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Sport, Health & Wellbeing

The opportunity cost of women’s sport

When coaching the UC Capitals to multiple WNBL premierships, Carrie Graf’s role in promoting her sport and team through the media was legendary.

She ensured sponsors were acknowledged and journalists were treated well. Coffee and toasted sandwiches were always up for grabs and for many in the media it was the highlight of their day.  Not because they were looked after, more importantly they felt appreciated.

If nothing else it illustrates Carrie’s unique understanding of the influential role the media plays in showcasing sport. In this case, women’s sport. Her proactive stance resulted in mass coverage of the team. 

Despite improvements over the past five years there is still a gulf between general media coverage of men’s and women’s sport. This is also reflected in the number of women in high performance coaching. 

Carrie is an exception to this rule as one of the most successful coaches in Australian sport with seven WNBL titles, six of those with the UC Capitals.

At first it would appear that basketball was her first love, but as a young girl her father took her to watch every Richmond game at the MCG, before she realised at the age of ten that there was no likelihood of an opportunity to play AFL.

She made her debut in the WNBL as a 15-year-old for the Nunawading Spectres. She spent seven years as a player with the Victorian club. In 1992, armed with coaching qualifications and a Bachelor of Applied Science degree in Physical Education she began her coaching career with the Sydney Flames.

She went on to become one of basketball’s biggest names and is regarded as one of the most influential as she led the Australian team to the London Olympics.

To further illustrate Marie Wilson’s* adage ‘you can’t be what you can’t see’ Carrie said her only memory of watching women’s sport on television was tennis, and Martina Navratilova in particular.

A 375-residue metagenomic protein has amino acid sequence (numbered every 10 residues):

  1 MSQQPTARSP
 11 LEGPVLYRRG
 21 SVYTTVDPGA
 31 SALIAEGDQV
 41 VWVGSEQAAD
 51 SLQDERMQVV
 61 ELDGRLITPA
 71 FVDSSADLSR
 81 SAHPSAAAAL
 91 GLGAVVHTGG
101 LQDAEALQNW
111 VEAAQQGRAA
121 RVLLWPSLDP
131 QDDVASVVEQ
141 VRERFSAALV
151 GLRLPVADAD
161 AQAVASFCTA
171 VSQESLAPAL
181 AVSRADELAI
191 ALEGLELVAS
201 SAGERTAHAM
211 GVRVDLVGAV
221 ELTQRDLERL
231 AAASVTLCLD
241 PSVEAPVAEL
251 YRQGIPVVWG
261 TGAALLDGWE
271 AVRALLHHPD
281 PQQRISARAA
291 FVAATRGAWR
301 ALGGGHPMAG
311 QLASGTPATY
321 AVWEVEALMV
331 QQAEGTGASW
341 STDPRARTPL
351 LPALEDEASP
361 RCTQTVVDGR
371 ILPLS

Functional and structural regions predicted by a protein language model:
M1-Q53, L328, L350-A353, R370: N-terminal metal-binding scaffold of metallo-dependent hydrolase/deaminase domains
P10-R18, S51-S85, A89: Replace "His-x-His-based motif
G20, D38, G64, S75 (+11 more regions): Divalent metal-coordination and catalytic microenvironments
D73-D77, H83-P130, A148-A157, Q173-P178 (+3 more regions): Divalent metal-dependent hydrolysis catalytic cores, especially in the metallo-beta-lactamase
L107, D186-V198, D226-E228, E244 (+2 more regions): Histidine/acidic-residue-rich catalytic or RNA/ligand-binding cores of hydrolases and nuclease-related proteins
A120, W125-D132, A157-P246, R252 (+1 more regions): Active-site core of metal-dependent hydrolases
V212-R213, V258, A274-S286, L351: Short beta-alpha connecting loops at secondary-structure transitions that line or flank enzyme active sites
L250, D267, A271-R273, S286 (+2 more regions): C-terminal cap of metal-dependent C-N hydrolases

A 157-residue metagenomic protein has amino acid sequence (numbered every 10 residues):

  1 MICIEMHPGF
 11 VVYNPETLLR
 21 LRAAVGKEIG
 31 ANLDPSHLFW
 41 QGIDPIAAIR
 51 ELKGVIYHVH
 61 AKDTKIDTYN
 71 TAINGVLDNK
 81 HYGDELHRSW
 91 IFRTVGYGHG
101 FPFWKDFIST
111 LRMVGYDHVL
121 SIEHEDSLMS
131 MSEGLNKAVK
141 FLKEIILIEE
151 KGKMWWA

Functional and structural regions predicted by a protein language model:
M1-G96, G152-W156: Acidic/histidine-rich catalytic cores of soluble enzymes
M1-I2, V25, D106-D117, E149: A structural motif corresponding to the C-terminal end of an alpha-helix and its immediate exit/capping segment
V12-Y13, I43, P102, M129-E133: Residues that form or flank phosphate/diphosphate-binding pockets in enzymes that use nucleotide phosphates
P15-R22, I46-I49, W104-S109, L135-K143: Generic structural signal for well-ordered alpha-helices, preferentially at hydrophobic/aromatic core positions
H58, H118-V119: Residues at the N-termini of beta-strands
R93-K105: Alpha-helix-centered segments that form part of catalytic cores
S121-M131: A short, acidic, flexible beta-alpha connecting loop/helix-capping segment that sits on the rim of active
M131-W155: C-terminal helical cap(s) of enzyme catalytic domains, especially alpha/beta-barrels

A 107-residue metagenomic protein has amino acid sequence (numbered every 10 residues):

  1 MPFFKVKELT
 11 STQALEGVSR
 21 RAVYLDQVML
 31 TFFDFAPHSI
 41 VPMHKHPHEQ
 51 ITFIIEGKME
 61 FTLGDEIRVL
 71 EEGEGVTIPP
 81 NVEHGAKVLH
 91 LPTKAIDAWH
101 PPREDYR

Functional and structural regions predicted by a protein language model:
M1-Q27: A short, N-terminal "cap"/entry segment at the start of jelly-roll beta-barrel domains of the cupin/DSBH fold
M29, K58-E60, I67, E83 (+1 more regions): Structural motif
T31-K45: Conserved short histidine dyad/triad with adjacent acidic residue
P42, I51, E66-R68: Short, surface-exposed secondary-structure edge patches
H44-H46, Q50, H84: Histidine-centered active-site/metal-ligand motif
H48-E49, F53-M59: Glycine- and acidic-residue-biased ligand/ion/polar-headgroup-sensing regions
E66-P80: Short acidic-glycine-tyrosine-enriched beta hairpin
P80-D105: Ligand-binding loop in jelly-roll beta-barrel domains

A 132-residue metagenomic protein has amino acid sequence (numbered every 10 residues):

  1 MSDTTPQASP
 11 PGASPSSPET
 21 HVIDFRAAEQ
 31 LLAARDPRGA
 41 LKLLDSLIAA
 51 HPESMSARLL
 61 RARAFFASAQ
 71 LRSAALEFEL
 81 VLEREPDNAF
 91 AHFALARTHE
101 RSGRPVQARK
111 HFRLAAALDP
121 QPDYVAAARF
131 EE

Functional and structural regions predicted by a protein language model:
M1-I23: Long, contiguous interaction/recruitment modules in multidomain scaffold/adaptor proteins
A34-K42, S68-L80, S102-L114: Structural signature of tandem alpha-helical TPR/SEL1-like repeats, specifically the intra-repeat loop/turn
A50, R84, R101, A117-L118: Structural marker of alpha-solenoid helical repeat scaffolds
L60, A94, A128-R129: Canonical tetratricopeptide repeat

“But Navratilova got so much flack for being muscly, fit and strong,” recalled Carrie.

Thankfully times have changed with the emergence of women’s sport and a general surge in media coverage from a reasonably low base. Or have they?

The ACT media is often more receptive to women’s sport than other centres with no attempt to differentiate between men’s and women’s sport. This is often seen as a reflection on Canberra as a progressive city.

The reality of course is that beyond Canberra the coverage, at times, falls off the cliff with sporadic spikes in interest by the mainstream media in women’s sport. Moments such as Ash Barty’s success or Sam Kerr’s heroics spark an interest, but it is far from constant coverage.

Carrie said part of the issue is the lack of women in key decision-making positions.

“We need people open to the concept that women’s sport is something that people will watch. It’s something that people will pay to see.”

There appears to be reluctance, in commercial television in particular, to test audience appetite for women’s sport on free-to-air outlets. There will be widespread coverage of an event such as the Women’s Football World Cup, followed by little coverage, by comparison, of the W League.

It is worth differentiating between news coverage and free-to-air broadcasting of entire games as we have seen with Super Netball, AFLW, WNBL and women’s cricket.

When Michael Wilson’s incredible photo of AFLW player Tayla Harris appeared on social media, she was trolled and bombarded with misogynistic comments. It was a sad realisation of the distance still to be travelled. Clearly women’s sport was not seen as mainstream in the eyes of some.

So how do you change that perception?

There is a common school of thought that if it’s treated as mainstream by the media it has the potential to positively influence the wider community.

“There’s a big production cost to put sport on television,” said Carrie. “But I think there’s an opportunity cost that is yet to be uncovered.

“When it comes across the table they say, in old school thinking; ‘what are the eyeballs, what are the numbers, who’s reading it?’

“Instead a considered approach should be adopted to realise a growth in women’s sport.”

A case in point is the growth of the AFLW and Super Netball, but they remain in many respects isolated cases.

Carrie said women are calling on those in positions of power in the media to give women’s sport the coverage it deserves. The result will be a growth in sports and an improvement in standards coupled with financial return.

These issues and others associated with the lack of media coverage of women’s sport in Australia and its impact, as well as what needs to be done to improve the situation will be canvassed at the UnCover event: Levelling the Playing Field, on 26 September at Lucky’s Speakeasy Bar at the QT Hotel from 6.30 to 8.30 pm.

The panel will be moderated by veteran sports broadcaster, Tim Gavel, and features UC Director of Sport and seven-time WNBL premiership winning coach, Carrie Graf, UC Capitals co-captain, Kelsey Griffin, Director of the 50/50 by 2030 Foundation, Virginia Haussegger, and Sport Editor of The Canberra Times and UC Alumnus, Chris Dutton.

Register for this free event here.

*Marie Wilson from the White House Project

Photos by Madeleine Wood.

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